Tuesday, October 9, 2012

Seneca River and Onondaga Lake, Liverpool, Part One

Well, it looks like paddling in Northern New York may be at an end....  all of our maple trees have shed their leaves and we had a significant freeze last night (and another expected tonight.)  We are still hoping for one more chance to get out on the water but we may not get it.

I have other locations to blog about over the cold northeastern months ahead, but wanted to tell you about an unusual (for us) kayaking location.  It was actually our last paddle in the middle of September. We joined our friends with their canoe and one of their dogs to paddle out from the Seneca River at Long Branch Park in Liverpool.  We paddled down to Onondaga Lake from the put-in.  This is an area with many people, a city-scape, and the NY State Thruway overhead... and yet, it was beautiful and even peaceful at times.  We knew our friends wouldn't steer us wrong, but we were very pleasantly surprised by the beautiful, natural surroundings amidst the hussle and bussle of Liverpool and nearby Syracuse.

Here is the put-in at Long Branch Park.  The dock is made of floating plastic cubes.  Very different from the docks in the Adirondacks!  It works great, of course, and will last for a long time.  To the left of this area is a shallow spot big enough to launch a kayak.  My husband chose that route rather than the dock.

It was a gorgeous day for a paddle.  We were a bit concerned about the temperature and the wind when we started our trip to Liverpool, but by 11:00 it was warming up nicely and the wind had let up from its steadiness to some stronger breezes occasionally.

The clouds and the breezes when we first got on the water caused the day to alternate between bright and dark, as this photo shows.  The bridge is just one of three that we passed beneath on our travels that day.

Here are our friends and their sweet dog, Uma, paddling onto Onondaga Lake.  You'd never know you were looking off toward west Syracuse in this view, would you?

Here is Brody, probably checking out Uma in the canoe at this point of our paddle.  The trees in the background are on the northeast side of Onondaga Lake and are part of Long Branch Park which extends along the lake on that side nearly all the way to its end in Syracuse.  The park is beautiful with lots of shade trees and picnic tables as well as restrooms.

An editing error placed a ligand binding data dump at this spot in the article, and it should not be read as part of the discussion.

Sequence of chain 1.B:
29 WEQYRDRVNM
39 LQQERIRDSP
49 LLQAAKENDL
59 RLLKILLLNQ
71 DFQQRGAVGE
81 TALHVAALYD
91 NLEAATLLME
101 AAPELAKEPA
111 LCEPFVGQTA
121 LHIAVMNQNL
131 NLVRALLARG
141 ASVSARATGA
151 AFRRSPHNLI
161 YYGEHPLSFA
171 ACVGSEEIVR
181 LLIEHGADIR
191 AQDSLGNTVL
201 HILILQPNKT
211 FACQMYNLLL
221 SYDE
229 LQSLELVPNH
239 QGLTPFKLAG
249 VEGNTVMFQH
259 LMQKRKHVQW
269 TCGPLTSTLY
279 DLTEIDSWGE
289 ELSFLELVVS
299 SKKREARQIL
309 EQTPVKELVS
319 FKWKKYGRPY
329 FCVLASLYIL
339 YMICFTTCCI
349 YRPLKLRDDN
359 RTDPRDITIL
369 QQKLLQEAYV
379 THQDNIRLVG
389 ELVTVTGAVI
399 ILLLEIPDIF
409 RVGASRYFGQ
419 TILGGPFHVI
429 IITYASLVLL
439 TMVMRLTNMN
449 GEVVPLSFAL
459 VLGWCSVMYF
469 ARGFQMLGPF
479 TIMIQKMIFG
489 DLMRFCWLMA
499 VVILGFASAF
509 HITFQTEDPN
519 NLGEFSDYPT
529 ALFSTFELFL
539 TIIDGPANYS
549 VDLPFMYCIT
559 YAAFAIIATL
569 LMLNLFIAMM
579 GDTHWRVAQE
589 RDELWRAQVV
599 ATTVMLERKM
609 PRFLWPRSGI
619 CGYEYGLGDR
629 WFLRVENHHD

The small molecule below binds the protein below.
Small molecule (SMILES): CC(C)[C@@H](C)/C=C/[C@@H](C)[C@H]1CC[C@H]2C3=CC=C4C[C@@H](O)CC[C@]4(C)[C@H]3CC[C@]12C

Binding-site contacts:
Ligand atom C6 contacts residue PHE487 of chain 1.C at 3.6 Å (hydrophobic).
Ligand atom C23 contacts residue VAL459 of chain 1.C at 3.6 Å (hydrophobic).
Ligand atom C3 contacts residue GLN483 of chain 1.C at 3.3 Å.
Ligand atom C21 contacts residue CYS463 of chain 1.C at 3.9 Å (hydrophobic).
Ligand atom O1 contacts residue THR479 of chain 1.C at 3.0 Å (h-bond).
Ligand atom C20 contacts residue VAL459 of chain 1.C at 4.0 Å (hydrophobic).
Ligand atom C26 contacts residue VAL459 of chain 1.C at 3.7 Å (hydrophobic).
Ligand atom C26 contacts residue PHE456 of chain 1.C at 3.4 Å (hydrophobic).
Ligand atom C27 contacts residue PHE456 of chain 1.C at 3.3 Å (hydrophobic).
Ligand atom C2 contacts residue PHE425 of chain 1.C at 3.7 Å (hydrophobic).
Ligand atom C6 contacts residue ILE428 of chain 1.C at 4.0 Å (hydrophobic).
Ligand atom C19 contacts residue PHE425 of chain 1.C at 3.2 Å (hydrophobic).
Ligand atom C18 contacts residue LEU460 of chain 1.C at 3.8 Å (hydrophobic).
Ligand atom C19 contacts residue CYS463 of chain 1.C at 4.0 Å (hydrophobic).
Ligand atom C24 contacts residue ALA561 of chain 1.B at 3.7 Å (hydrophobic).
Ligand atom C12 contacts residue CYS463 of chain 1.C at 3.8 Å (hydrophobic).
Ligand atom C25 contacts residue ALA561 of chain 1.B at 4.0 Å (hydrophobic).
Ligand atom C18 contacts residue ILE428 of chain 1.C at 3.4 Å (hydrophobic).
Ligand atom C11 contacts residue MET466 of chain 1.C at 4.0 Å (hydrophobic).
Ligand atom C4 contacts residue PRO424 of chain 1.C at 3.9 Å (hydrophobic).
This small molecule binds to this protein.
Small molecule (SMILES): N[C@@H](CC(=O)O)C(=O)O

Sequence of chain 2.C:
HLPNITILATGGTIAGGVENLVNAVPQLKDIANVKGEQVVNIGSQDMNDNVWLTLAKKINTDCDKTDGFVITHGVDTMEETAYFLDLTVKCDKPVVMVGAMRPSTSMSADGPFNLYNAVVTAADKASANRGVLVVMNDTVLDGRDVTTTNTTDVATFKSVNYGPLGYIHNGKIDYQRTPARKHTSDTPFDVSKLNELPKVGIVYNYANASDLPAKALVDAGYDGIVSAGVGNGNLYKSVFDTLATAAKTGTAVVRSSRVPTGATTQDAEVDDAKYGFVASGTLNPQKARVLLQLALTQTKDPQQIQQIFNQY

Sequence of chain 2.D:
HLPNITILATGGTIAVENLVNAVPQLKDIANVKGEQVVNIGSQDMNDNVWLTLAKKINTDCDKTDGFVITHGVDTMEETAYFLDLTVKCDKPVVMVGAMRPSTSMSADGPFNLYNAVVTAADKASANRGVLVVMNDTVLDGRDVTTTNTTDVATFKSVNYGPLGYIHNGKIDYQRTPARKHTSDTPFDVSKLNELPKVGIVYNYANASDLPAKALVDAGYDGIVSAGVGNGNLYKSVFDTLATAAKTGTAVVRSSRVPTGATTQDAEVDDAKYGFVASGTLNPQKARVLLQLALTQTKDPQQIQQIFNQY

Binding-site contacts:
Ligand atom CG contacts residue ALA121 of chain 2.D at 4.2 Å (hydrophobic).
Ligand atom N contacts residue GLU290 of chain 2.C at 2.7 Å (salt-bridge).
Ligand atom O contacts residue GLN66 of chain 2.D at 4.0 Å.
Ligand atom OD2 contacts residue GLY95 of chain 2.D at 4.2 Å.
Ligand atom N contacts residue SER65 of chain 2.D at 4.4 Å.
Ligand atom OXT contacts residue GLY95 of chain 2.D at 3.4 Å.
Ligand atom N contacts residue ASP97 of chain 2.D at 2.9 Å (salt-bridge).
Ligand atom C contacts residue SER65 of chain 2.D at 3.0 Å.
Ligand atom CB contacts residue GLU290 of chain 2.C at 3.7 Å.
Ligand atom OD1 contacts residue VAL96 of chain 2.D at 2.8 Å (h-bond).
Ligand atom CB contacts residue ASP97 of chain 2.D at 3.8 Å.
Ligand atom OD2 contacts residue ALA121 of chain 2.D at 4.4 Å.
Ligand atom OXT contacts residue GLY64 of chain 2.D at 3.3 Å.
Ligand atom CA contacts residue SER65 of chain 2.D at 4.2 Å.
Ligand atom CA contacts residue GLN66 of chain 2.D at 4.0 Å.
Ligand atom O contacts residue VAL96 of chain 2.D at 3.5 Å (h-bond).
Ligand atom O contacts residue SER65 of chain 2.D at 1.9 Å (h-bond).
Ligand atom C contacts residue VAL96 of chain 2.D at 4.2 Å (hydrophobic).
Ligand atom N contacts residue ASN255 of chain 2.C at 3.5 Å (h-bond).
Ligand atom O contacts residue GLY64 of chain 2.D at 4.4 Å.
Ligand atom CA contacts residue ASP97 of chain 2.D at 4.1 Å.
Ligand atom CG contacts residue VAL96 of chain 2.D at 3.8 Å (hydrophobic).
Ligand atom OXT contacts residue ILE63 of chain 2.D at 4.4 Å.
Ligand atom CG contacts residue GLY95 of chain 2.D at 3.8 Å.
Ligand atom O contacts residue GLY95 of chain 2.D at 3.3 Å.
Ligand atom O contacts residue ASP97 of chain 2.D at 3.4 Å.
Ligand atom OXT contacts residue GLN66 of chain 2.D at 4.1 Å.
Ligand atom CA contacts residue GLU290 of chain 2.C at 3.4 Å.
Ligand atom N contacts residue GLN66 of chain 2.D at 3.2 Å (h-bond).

We didn't paddle long on the lake due to the breezes.  As you can see in the photos, the water was rough enough, along with the wind, to make paddling a bit of a chore-- depending on which direction we were facing.

Onondaga Lake was once very polluted due to some manufacturing and/or chemical plants that dumped into it.  For years there has been a clean-up effort going on.  It is taking time, but improvements are evident. 

We turned around and headed back toward the river, facing the park as we did so.  Brody caught sight of something on land.  It's difficult to see it clearly in this photo, but it's just to Brody's right along the shore.

Yes, a Great blue heron.  He patiently allowed me to photograph him, as long as I didn't get too close.  Brody was intrigued, as usual, but by comparison, ducks aren't this still so I think he got bored with the heron.

While I was taking heron photos, everyone else hung back waiting for me.  When I turned around and paddled back toward them, the scene with the water, clouds, blue sky and sunlight was so gorgeous, I naturally took a couple of shots:

Once again, it's tough to imagine that the city of Syracuse is off in the distance at the end of the lake...

We headed upstream on the Seneca River with Long Branch Park on our right.  Here is an example of the beautiful grounds of the lakeside/riverside park.  A bench is just waiting for someone to come along and relax for a few moments while watching the activity on the water.

Great blue herons are in this area in abundance.  I lost count of how many different ones we saw that day.
Here is one, thinking about his next meal:

And here is another, framed by some branches:

We passed under one of the bridges and Brody looked startled at the noise of vehicles overhead.  We had both forgotten that traffic existed just above us!  Here is my husband, ahead of us on the river:

We saw lots of fishermen on the Saturday we paddled here.  Some in boats, some on shore.  I learned that tripods are used for carp fishing because it takes them a long time to determine if something dangling in the water is safe for them to eat.  So, the pole is set on a tripod, then when the carp finally bites, the fisherman gets up from his chair and grabs the pole in order to wrestle with these big fish who put up a fight on the line.

Just looking at all the greenery from only a month ago makes me sad.  Kayaking season is coming to an end and I wasn't ready for it to be done yet!  Join me here soon for part two of Seneca River and Onondaga Lake.  And wish us luck that we'll be able to squeeze one more paddle in before putting the boats in the shed 'til next season.

Thanks for reading and Happy Kayaking!